by Boni Thibert
Lake Superior’s real charm lies hidden among its many islands. Of the lake’s ideal anchorages, one in particular—Battle Island—stands out. With a safe harbor, good holding ground, free moorings and a small concrete dock, this exceptional spot welcomes boaters with a tranquil breeze and magnificent views.
To enter the little harbor on Superior’s northern shore you must pass between two small islands that blend in with the shoreline. You get an uneasy feeling as you head toward the rocky coast looking for the little opening that appears on the chart but can’t be seen until you are upon it.
My husband, Phil, and I have always been able to tie up at the low concrete dock on the far west side of the island. The dock has a couple of small iron rings you can tie up to. Although good at the dock, the depth shallows up quickly near shore.
With a safe harbor, good holding ground, free moorings and a small concrete dock, this exceptional spot welcomes boaters with a tranquil breeze and magnificent views.
You can follow the gentle path leading from the dock all the way to the lighthouse. The trail is clear, with the grass cut on each side just enough to be pleasing to the eye. You can see the shoreline on your right and a thin forest on your left. A Spanish moss-like plant hanging from the trees somehow adds to a peaceful and tranquil setting.
A half-mile walk brings you to the lightkeeper’s home and out buildings. Looking past them and up high, perhaps 60 feet, you see Battle Island Light sitting atop the rocky cliff. The concrete tower has an 18-mile light range. Steps lead upward, but the gate was locked when we tried it.
Phil and I wandered along the base and walked down to what appeared to be some kind of concrete boat landing. We could see the tower high on the black rocks. Orange lichen cascaded down the edges of the cliff, bringing a bright contrast to the dark, wet rock face.
Wandering around the area, we noticed the helipad and generator building. When we were about to head back to our boat, a man appeared and asked if we wanted to go up to the light. The man, Bert, had been the former assistant lightkeeper before the light was automated. He stayed on as groundskeeper and guide for the boaters who arrive at his shores.
Bert told us that ours had been the first boat in more than a week to enter the harbor. At the odd looks on our faces, he explained that his dog could somehow sense when a boat arrived. The dog would go down to see how many boats came in and return to tell his owner, barking once for each boat. He was always correct.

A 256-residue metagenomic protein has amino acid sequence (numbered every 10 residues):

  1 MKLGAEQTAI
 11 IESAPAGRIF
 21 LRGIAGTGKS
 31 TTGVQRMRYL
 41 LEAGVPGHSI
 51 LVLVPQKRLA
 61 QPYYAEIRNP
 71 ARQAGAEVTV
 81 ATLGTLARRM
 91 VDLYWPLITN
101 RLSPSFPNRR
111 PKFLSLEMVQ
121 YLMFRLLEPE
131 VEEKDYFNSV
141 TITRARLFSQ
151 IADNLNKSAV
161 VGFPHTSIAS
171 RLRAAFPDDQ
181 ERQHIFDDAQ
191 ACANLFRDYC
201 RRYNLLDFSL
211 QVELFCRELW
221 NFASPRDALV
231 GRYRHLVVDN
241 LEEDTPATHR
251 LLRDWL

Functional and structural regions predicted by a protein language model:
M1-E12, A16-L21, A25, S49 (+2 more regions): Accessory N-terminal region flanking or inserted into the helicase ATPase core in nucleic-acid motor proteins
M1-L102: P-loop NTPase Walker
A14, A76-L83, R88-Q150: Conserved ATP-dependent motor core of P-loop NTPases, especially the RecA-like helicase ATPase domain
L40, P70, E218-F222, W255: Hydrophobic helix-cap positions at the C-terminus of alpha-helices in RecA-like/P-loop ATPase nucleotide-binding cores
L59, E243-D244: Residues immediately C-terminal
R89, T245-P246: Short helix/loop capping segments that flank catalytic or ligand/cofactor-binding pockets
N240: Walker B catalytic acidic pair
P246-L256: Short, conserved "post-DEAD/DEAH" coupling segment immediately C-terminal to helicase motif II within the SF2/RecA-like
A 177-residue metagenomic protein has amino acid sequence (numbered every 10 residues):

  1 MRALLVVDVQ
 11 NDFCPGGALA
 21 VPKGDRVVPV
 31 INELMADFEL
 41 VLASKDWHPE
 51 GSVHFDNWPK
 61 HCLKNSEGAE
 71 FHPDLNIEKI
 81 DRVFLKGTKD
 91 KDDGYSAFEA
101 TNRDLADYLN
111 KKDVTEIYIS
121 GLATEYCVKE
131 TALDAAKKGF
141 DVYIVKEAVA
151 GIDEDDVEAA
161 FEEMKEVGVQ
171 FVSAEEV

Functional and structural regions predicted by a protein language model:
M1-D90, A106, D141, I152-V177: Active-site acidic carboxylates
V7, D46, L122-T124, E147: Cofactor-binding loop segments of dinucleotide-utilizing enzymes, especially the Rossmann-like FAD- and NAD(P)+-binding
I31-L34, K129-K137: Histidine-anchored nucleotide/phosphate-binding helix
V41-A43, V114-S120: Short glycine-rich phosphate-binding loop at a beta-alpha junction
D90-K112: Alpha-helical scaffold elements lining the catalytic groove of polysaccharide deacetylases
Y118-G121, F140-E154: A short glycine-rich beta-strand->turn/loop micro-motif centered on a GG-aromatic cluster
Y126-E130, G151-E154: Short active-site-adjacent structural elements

The first thing Bert did was unlock the gate and open up the tower to us. He let us climb the stairway up to the lantern room. The actual light was rather unimpressive, as we were used to the massive old Fresnel lenses. This looked like a bulb taken off a street lamp.
It seemed hard to believe this serene island could have been so wracked with foul weather, but even paradise seems to have its share of misfortune.
On the other hand, the view from the tower was breathtaking. I took lots of pictures as I ducked around the big drive gear that oscillates the lamp.
As we left the tower, our guide told us about a massive storm that occurred years ago when he first started working as a keeper. The waves came over the cliff and knocked out the tower’s windows—117 feet above the water. The waves splashed down upon the keeper’s home and outbuildings, carrying away a couple of 5,000-gallon tanks filled with diesel fuel that were never recovered.
As Bert walked us around the area and showed us just how the wave action occurred, we were awestruck. It seemed hard to believe this serene island could have been so wracked with foul weather, but even paradise seems to have its share of misfortune.
We have been back many times to see Battle Island and enjoy its gentle beauty. Phil and I highly recommend visiting this little spot of heaven.
Boni Thibert, SN, and her husband, Philip Thibert, SN, of Toledo Sail & Power Squadron/29, have sailed Lake Superior aboard Ojibway Princess for more than 20 years. They spend summers living aboard and winters on Neebish Island in Michigan’s Saint Mary’s River.
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